Sixth Grade Global Learning During Virtual FCS

Several years ago, Middle School history teacher Jebb Chagan changed the curriculum of his sixth grade history class with the aim of taking a wider, less Eurocentric, look at the world – more reflective of the students that are in FCS classrooms. “We’re trying to take our kids through the continents,” he explained. “We start with Latin America and work our way over to Africa, and then we try to make our way into South Asia and the rest of Asia.” The course covers a variety of countries and regions on each continent.

Jebb has been welcoming several parents with international backgrounds to his classes as part of this World Cultures and Human Geography course. “Bringing guest speakers into the classroom has enhanced the learning,” he explained. “It has allowed us to make connections to real-world events and many different cultures. It’s also a wonderful source of pride for students to have family members come in and share some of their lived experiences.”

Last winter, the father of Aleem Castillo-Gambardella ’26, Roberto Castillo Sandoval, visited the Middle School. Author, translator, and professor in the Department of Spanish at Haverford College, Mr. Castillo Sandoval is originally from Chile. During the dictatorship of Augusto Pinochet, he took part in peaceful demonstrations against the regime. He visited all three of Jebb’s classes in person and held informal Q&A sessions with the students, sharing his experience growing up in Latin America. Using virtual reality headsets from our technology department, students were able to visit the square where he had protested. 

The father of Kareena Mathur ’26, Anurag Mathur, was also scheduled to visit Jebb’s classes in the spring, just a week after the pandemic forced the School to transition to Virtual FCS. Mr. Mathur, who works at Google, was born in Iraq and grew up in Tanzania, Malaysia, and Liberia, before moving to the US for college. His current job typically involves a great deal of travel.

It was important to Jebb that the students didn’t lose out on the visit by Mr. Mathur. “We try to create opportunities for our students to have a personal connection to the curriculum and to real world events,” Jebb shared. “We do that anyway in our classrooms, but we have an added challenge when the learning is virtual.” The teachers had received some great training before embarking on Virtual FCS, said Jebb, “Our learning continues just as students’ learning continues.” Going virtual, and the technology involved, had some benefits when it came to guest speakers who may not be local.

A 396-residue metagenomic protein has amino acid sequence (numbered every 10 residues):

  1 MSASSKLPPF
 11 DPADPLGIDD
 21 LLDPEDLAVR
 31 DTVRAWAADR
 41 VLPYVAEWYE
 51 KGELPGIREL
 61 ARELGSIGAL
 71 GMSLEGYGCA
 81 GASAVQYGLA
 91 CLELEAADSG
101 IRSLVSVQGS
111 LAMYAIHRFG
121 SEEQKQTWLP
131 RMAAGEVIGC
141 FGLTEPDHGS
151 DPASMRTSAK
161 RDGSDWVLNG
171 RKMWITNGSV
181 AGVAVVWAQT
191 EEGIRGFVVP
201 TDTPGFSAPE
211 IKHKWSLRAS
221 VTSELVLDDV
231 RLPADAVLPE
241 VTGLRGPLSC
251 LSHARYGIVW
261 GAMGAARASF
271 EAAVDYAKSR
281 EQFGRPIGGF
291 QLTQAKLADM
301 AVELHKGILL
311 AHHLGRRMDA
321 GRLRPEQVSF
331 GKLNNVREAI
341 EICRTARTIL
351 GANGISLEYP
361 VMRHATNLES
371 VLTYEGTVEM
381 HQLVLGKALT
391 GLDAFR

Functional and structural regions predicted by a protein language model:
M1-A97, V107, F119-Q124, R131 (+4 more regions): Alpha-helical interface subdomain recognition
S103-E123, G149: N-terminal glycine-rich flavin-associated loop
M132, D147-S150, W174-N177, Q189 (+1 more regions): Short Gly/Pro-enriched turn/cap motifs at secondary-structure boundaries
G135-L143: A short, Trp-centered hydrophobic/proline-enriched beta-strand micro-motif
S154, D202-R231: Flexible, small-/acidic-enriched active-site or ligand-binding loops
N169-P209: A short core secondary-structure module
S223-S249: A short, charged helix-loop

To prepare his students for guest speakers – virtual or in-person – Jebb asks the speakers to submit an informal bio, which he shares with students so they can formulate questions that dovetail with their studies of the countries in question – for example, about the culture and political systems of that country. For Mr. Mathur, Jebb helped students generate a list of questions, and Kareena herself brought those questions to her father in an interview, recorded asynchronously.

Mr. Mathur began the interview by describing his upbringing in various countries. His father was a university professor who took teaching jobs around the world, bringing his family with him. Mr. Mathur answered questions about the differences between his own education and that of FCS Middle Schoolers.

Kareena ’26 interviewing her father

As a class, the students had been examining how colonization and poor leadership can have a negative impact on people’s lives. Kareena asked her father what role he felt a government should play in education. Mr. Mathur responded, “In many countries, the government plays a much bigger role in the education system – which textbooks everyone will use, in particular.” This, he explained, can have a negative impact when, for example, history as described in the textbook could be edited by a president who might choose to remove pieces of history they didn’t like. In his own education, Mr. Mathur’s school would sometimes be forced to seek other sources of information – listen to the news, read other books from around the world, etc. 

The video of his interview generated an ongoing dialogue for Jebb’s students, where kids were asked to comment on the conversation. “The goal is for the kids to think deeply and critically and have honest conversations,” explained Jebb.

Asked about the challenges of the spring, Jebb wanted to express, on behalf of the Middle School faculty, how proud they all were of their students and how grateful they were for the support from FCS families. “We couldn’t have done it without our students and families,” he said. Although the switch to a virtual world hasn’t been easy, he felt that a lot of learning was still going on – particularly real world learning, with students being asked to manage their time in a way they hadn’t before, as well as to reach out for help. “Students really grew as young people in some ways, and they prepared themselves for future learning.”

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